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Vol.3. No. 2. January 2010





Andrew Campbell-Kearsey
Claire Godden-Rowland
Dike Okoro
Dominic James
Emmanuel Sigauke
Mandy Pannett
Noel Williams
N Quentin Woolf
Olu Oguibe
Paul Jeffcutt
Sharma Taylor
Susanna Roxman
W Jack Savage




Sharma Taylor


Love Poem


If you tell me you love me you would be lying.

Love does not feel like this.

Like a tight fist

This loss of understanding

Hot pain and silt in the eyes

Like sand

My brain is flapping in the wind

Like sin

while your damp shirt is outside on the line.


Love Poem II


Some days the blood on your tongue drips like honey.

‘If you loved me you would not leave me,’ someone says.

doors slam

cases are closed

Game pieces are packed away in dusty boxes

awaiting the bitter rematch.

Who keeps score?

I am left alone picking up the mess on the carpet

wondering when we will stop acting like children

in grown-up shoes.

I drown in the:

‘Why? Where?  If?  How? When?’ and ‘Who?’


Poetry Submissions Offspring


I click send and watch my poems

disappear into the abyss.

In a twinkle of an eye.

In a flash.

Why is the internet called a ‘web’, anyway?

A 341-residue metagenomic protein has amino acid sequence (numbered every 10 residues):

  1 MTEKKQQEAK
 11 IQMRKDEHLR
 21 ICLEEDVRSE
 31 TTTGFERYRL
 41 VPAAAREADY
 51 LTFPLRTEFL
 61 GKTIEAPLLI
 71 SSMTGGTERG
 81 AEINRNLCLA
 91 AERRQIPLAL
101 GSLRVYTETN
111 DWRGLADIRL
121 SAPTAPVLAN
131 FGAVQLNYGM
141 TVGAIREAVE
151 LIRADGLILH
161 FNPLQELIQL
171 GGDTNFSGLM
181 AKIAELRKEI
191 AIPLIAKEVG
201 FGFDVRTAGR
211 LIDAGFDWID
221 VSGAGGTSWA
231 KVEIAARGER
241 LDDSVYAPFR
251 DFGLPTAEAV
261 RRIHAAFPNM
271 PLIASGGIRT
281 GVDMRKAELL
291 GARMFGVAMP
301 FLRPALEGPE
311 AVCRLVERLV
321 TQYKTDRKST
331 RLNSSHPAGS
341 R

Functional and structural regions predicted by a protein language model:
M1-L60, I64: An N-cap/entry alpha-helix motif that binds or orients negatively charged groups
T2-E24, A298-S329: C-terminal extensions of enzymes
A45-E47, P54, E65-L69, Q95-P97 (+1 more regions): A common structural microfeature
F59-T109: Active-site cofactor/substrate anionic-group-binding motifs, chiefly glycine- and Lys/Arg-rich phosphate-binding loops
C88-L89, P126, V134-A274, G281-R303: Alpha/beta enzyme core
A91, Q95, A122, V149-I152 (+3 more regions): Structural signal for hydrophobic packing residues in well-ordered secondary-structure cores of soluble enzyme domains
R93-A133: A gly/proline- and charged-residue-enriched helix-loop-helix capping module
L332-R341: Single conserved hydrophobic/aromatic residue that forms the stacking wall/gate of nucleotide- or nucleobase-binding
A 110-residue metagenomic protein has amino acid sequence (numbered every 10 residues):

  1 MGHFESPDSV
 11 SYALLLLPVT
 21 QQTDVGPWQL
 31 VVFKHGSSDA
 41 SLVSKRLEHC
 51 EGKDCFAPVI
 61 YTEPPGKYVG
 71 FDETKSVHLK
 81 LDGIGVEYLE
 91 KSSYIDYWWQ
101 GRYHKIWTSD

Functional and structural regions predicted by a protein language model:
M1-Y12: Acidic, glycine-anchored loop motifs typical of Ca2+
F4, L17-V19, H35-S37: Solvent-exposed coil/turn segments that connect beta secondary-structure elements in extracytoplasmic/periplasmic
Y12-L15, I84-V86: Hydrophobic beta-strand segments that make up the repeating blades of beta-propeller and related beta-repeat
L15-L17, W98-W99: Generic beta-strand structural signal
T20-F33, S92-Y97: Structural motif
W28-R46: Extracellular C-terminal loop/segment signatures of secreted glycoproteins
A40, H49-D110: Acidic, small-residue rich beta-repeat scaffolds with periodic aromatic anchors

Dangerous place!

Palms sweat.

Heart sinks to where blood pools.

They are babies suddenly alone at night

before I can call them back into warmth

they disappear from sight.

Are they ready?


Wish I could

go with them - like children, in the dark

hold their hands

wait outside the bathroom, standing guard;

peer under the bed

make sure there are no monsters lurking

to pounce when I am out of view.


Do they return, arrive safely

or are miscarried in trash bins?

Do they float in zero gravity?

Do they remember me?

I stumble

stubbing my toe on the floor

already forgetting what I have lost.


Keys rattle in the door.

My flat-mates look at me, concerned -

they do not recognize this blob

on the couch

as animated as the dishes piled in the sink.

I haven’t eaten or left the apartment for days

that feel like hours,

haven’t slept, haven’t showered.

I’m a ghost with dried fingers like claws.


The poems return in dreams unbidden.

“I am a poet,” I say abashed - this feels

like a fiction as someone laughs

in the next room, glass breaks.

I speak

though I know nothing.


What happens if they don’t find the way back home?

Is a mother without her children still one?

I am here.


Three poems. © Sharma Taylor, 2009


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Sharma Taylor currently lives in New Zealand where she is pursuing a PhD in Law. Taylor's work has previously been published in Bearing Witness Volumes 1 and 2: The Best of the Observer Arts Magazine 2000 - edited by Wayne Brown and published by the Jamaica Observer Limited.



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